NASA’s new moon rocket will reportedly be taken off the launch pad to its processing hangar to correct various problems with flight and ground systems that canceled three dress-rehearsal fueling attempts.
It is unclear when the Space Launch System (SLS) rocket will be ready for its maiden flight, which will send an unmanned Orion crew capsule on a round trip beyond the moon.
However, managers at NASA agreed that a launch by June will be challenging. They did not reveal the process of the repair work.
Tom Whitmeyer, a Senior Manager of Exploration System at NASA Headquarters, cited that the repair operations are complicated, and the organization wants to get them right.
The 33-storied SLS rocket, NASA’s most powerful rocket ever built, is years behind schedule and billions over budget.
Mounted on top of a mobile launch platform, it was tugged from the Vehicle Assembly Building (VAB) of the Kennedy Space Center on March 18th for a key fuelling exercise and dress-rehearsal countdown.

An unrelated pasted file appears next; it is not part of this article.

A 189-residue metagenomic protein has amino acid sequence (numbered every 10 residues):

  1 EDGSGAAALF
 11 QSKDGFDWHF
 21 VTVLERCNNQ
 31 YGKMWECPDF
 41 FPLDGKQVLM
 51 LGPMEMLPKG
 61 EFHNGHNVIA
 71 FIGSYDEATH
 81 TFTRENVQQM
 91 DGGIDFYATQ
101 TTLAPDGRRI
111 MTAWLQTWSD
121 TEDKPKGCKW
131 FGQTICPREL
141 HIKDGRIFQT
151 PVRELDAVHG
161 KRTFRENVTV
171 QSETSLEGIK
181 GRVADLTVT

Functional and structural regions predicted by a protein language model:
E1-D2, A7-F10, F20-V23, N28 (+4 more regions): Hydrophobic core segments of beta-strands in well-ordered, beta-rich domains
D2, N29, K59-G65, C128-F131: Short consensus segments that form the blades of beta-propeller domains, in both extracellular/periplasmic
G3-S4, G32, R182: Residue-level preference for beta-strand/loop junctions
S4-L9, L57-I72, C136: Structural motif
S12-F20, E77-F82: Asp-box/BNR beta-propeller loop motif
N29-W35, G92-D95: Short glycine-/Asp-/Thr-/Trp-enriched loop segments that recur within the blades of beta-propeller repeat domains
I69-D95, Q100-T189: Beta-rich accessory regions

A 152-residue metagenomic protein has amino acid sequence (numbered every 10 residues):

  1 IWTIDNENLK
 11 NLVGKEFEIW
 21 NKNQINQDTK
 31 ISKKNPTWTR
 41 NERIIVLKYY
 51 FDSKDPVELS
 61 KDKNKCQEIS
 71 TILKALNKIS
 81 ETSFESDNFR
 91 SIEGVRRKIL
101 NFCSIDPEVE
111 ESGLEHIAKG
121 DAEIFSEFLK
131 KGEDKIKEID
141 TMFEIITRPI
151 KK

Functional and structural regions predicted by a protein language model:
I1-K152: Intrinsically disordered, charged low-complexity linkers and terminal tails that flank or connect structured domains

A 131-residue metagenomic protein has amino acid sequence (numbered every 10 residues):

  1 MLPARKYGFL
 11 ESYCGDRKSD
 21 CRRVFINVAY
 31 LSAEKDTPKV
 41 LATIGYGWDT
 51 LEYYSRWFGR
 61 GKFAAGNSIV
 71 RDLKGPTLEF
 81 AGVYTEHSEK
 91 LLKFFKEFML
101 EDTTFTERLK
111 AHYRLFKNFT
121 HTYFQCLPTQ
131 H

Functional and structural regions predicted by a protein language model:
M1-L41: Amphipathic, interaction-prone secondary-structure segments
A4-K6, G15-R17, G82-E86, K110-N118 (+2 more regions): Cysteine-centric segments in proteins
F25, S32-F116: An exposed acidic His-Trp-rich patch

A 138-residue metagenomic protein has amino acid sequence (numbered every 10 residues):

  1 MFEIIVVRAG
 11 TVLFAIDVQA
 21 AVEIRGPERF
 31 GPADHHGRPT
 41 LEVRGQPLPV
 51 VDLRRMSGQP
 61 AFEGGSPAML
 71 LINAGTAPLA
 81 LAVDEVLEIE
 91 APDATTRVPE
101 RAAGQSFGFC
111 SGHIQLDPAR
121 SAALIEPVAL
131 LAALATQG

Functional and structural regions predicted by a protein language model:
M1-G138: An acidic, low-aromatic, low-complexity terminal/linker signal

But three attempts of loading the rocket with over 750,000 gallons of hydrogen fuel and super-cold liquid oxygen failed due to a variety of hardware and procedure-related problems, including trouble getting sufficient gaseous nitrogen for safety systems to the launchpad and more troubling issues like a hydrogen leak in the umbilical fitting of a launchpad.
Other issues comprised a faulty valve in the upper stage of the rocket that cannot be changed at the launch pad. That avoided any attempt to provide fuel to the Interim Cryogenic Propulsion System (ICPS) stage.
The space agency asserted over the weekend that instead of making a fourth try to fuel the SLS core stage, the rocket will be tugged back to the VAB for further repairs.
Despite the time lost, the agency is optimistic that it will perform a dress rehearsal, exhibit cryo loading and exhibit terminal countdown.